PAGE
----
Sixth-year seminarian Dean Taberdo, who has remained at the seminary, said that ‘it is sad that some members of our seminary family have to live away from our Carlton home...I certainly miss the walks to classes, meeting fellow students there, and writing essays with actual books from the library!’ (to the chagrin of many stressed students, the Mannix Library had to be closed). ‘Personally, I was saddened that I could not go home to Darwin for Easter to visit family and celebrate with our people the Easter Triduum.’
 
However, it’s not all doom and gloom, with Dean relishing ‘the opportunity to have more time for quiet throughout the day, for prayer, further reading and study. For us living here in the seminary, another new opportunity is to be able to work more closely with the formation staff- they join us in preparing meals, washing dishes, wiping tables, washing tea towels, cleaning during working bees’.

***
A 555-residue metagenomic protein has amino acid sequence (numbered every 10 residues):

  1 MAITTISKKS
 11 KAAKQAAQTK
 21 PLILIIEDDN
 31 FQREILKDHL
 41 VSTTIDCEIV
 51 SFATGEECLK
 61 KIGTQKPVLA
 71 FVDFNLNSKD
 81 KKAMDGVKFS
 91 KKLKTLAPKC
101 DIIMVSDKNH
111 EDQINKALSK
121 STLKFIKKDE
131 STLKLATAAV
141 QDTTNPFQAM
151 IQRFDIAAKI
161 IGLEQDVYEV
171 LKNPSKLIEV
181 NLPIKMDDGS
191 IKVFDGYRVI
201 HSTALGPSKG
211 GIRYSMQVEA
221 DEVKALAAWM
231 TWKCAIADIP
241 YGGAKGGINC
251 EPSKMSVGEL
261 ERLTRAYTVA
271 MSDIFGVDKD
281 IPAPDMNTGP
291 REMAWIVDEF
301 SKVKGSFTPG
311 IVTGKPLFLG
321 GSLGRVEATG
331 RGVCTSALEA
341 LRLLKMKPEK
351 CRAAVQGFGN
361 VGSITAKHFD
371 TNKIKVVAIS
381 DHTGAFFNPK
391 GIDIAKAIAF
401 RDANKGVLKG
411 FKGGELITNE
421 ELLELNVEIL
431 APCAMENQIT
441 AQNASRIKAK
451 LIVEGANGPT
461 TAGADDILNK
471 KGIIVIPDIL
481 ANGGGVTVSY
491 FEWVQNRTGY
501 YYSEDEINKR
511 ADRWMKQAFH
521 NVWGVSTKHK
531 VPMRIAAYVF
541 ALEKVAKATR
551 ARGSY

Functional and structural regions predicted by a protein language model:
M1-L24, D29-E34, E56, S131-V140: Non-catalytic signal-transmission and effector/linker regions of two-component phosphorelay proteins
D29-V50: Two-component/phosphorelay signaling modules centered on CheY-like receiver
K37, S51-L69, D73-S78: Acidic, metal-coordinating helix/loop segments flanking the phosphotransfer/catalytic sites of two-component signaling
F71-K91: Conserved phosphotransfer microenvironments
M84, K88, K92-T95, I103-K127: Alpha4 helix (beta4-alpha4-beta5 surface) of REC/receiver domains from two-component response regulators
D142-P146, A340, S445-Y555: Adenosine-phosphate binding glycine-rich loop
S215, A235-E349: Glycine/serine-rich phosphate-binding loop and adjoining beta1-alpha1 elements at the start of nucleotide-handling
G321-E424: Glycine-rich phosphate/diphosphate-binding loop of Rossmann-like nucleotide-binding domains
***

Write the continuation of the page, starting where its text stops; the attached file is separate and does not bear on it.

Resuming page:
In a letter sent to parents and friends of the college soon after the lockdowns began, Fr Denis wrote; ‘formation for priesthood, however, has not ended. In this time of emergency, it must continue in other ways putting our creativity, resilience and faith to the test’.
 
One such ‘other way’, despite all pastoral placements having ceased due to the closure of so many organisations and schools, is the seminary’s newly launched feature on the college website, ‘to extend an apostolate of intercessory prayer for all who send us their intentions’, as Dean describes it.